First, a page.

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|RAIN AND WET ROCK The sandstone around Moab is fragile and is very easily damaged when it is wet. MORE INFO >>>|
A great route that is a little bit more off the beaten path than many of the nearby classics. It amazingly links together several sections of great crack climbing with improbable face moves. Definitely a little bit heads up, but the difficulties tend to back down or bolts tend to sprout up when you need them to. The route has mostly good rock, a 180-foot pitch that takes 7 widely spaced yellow camalots in a row, and a steep bolted upper pitch with great sports action.
See topo added as beta photo.
P1. Climb up to the tombstone and slither behind it, clipping 3 bolts along the way. On ledgy ground above, traverse left a little further than you think you should and gain a thin hands/finger crack in a corner. Exit the crack to the right where it starts to get a bit wider, and a bolt appears. Thin face moves past the bolt get easier, but the rock gets softer, too. Wander up and right to a 2-bolt belay on a ledge next to a gully. 160', 5.10+/11-.
P2. Scramble up and left in the gully for about 30 feet, aiming for the flake system that starts as steep fingers/thin hands and turns into about 1 mile of hands. Clip a bolt past a wide section/flake, and eventually cut right below a roof to gain another ledge with 2 bolts. Save a few thin hands/fingers size pieces for the last 30 feet. 180', 5.11.
P3. Climb the striking finger crack until it ends about 20 feet above the belay. Continue up blocky terrain to a spot where the wall kind of blanks out. Stuff some cams in a horizontal, and leave it all behind by climbing up and left on face holds. Like George Michael said in 1986, "You gotta have faith-a-faith-a-faith!" Once the difficulties back off, wander up and right to another 2-bolt belay on a ledge. 60', 5.11.
P4. Climb up the bolted shallow corner system just right of the anchor. Feels steep for the desert, and requires a bit of body English, too. Skootch left in a strange horizontal feature between a closely spaced ledge and roof with some loose rock between. After this, climb up through a weakness to another ledge. You could probably climb straight up for about 25 feet to the top from here, but the rock is pretty loose and the pro not so great. I walked to the right along the ledge about 35 feet to where I could access the top via 3rd class terrain. Once on top, I walked back left to the anchors. 80', 5.11+.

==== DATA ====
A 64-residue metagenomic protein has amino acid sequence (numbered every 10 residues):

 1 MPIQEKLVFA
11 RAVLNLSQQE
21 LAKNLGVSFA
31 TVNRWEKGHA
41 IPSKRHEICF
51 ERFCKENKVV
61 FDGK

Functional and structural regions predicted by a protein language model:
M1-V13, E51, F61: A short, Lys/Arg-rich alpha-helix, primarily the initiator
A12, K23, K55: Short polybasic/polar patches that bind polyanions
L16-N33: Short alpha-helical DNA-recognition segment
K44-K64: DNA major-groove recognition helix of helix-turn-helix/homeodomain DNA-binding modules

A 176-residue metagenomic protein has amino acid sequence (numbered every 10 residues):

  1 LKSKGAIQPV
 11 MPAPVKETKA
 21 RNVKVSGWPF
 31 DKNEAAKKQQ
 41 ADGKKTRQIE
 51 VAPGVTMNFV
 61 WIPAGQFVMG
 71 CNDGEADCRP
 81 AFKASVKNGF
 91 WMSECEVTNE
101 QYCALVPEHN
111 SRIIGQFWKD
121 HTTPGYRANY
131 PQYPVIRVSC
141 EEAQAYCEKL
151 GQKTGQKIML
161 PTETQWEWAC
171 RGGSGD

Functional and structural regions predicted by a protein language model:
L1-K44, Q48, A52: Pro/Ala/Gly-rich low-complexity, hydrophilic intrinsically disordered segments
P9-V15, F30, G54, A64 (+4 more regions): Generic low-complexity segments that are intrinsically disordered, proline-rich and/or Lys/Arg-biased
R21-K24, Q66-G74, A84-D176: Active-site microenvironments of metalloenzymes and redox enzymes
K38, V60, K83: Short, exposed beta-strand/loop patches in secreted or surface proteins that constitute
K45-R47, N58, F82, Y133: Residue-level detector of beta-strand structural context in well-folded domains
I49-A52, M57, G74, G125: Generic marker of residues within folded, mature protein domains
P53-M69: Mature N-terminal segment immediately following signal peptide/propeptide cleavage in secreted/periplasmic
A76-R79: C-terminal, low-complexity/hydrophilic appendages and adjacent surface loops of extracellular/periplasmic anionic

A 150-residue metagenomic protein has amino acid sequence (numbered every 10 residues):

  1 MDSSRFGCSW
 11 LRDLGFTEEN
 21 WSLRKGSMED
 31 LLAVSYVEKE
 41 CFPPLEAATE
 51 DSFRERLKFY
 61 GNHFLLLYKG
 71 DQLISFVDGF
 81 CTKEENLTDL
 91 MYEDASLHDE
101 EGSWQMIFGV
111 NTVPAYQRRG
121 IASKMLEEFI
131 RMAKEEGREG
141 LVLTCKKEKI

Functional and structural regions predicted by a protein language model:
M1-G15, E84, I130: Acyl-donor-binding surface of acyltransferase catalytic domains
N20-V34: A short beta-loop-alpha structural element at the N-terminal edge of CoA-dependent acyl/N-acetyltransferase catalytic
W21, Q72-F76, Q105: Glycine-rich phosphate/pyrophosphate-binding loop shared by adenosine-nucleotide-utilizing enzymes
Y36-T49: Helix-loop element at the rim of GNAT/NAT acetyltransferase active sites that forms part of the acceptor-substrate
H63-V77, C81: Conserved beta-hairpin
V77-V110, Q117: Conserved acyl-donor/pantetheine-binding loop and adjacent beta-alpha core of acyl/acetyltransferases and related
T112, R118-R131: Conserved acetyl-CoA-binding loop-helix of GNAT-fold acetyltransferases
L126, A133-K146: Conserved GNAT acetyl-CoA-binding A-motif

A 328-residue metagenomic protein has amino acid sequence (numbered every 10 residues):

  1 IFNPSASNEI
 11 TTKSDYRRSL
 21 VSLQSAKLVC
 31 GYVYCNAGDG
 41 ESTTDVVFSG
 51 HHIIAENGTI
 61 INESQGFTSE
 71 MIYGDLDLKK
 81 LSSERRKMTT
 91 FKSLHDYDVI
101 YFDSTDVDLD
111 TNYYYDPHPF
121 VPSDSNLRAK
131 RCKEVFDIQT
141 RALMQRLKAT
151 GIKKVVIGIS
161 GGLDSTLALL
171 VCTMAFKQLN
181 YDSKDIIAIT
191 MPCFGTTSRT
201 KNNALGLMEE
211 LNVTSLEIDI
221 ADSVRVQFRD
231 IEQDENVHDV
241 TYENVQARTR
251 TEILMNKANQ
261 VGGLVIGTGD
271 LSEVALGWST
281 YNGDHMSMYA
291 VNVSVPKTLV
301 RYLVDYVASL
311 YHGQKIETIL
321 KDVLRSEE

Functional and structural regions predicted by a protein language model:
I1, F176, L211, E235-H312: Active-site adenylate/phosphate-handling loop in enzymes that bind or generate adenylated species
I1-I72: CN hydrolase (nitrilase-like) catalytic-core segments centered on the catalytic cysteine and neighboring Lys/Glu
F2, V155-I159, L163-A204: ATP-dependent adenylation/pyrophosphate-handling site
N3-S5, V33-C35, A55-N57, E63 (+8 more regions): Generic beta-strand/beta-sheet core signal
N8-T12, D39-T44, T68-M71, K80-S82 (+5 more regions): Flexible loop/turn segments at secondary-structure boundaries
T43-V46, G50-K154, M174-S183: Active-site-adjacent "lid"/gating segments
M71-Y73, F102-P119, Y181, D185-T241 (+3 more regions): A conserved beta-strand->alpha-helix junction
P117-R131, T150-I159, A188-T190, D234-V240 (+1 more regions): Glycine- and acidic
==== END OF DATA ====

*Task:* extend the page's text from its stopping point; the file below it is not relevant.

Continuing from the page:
Descend by rappelling the route with 2 ropes.
Located on the NW side (Castle Valley side, close to US-128 River Road) of Parriot Mesa.
Approach from same wash as for Sister Superior and the Convent. Drive (usually rugged high-clearance required) or walk up wash approximately 1 mile, looking for large, ~20' tall boulder about 100 yards away from wash on the right. You can see this boulder from a long ways off. A cairn-marked trail leads from the wash past the boulder and up a ridge to the base of Parriot Mesa. Contour North (right) past Crooked Arrow Spire and around the prow to the West side of the Mesa. Voodoo Child is about 200 feet past the prow. The route starts below a huge corner system with lots of white calcite rock about 200 feet up. Look for the Voodoo Child at the base of the route and some black bolt hangers on a 30-foot tall tombstone that you'll want to clip on the first Pitch.
Descend by rappelling the route with 2 ropes.
1-2x purple tcu, 2-3x blue/yellow tcu, 3x purple-red camalot, 7x yellow camalot, 1x blue camalot, 1x #4 camalot (first pitch only), stoppers, 13-15 QDs/runners (many long)
By Steven Lucarelli
From: Moab, UT
May 7, 2014
rating: 5.11c 6c+ 24 VIII- 24 E4 6a
An outstanding desert adventure but you better be solid at the grade and an experienced desert climber. Jay Smith sure has an eye for good lines!
By Greg G
From: SLC, UT
Oct 17, 2014
We climbed infrared the day prior to doing this route, and both my partner and I thought the last pitch of this was way harder than the last pitch of Infrared. I'd give that last pitch 11++.
By Bob Rotert
Oct 31, 2016
rating: 5.11+ 7a 24 VIII 24 E4 6a
Awesome route! Lots of varied climbing from bottom to top. Kudos to Jay Smith's prolific efforts with his partners for adding another desert classic!! Was too worried to exit left at the last bolt on the coffin traverse at the top due to loose looking rock and danger to putting your belayer in a coffin... So I moved down, did a hand traverse right at the last bolt, went to the top with no pro and flipped the rope over so second could come up via the coffin traverse. Jay later told me he had tried removing the very loose looking pinched block you would use and could not get it to come out. However even the ledge for your feet looked suspect. We didn't try and clean and knock anything off on rappel for fear of hitting the ropes and it was getting late in the day.
On the second pitch you need to really watch the rope drag. Being a very long pitch with the crux at the top. it doesn't take much for it to become a big issue. Best to reach back and clean any pro under the left arching roof that you climb at the bottom before getting into the hand crack.
I would agree with Steve Lucarelli's comments be solid at the grade for this route.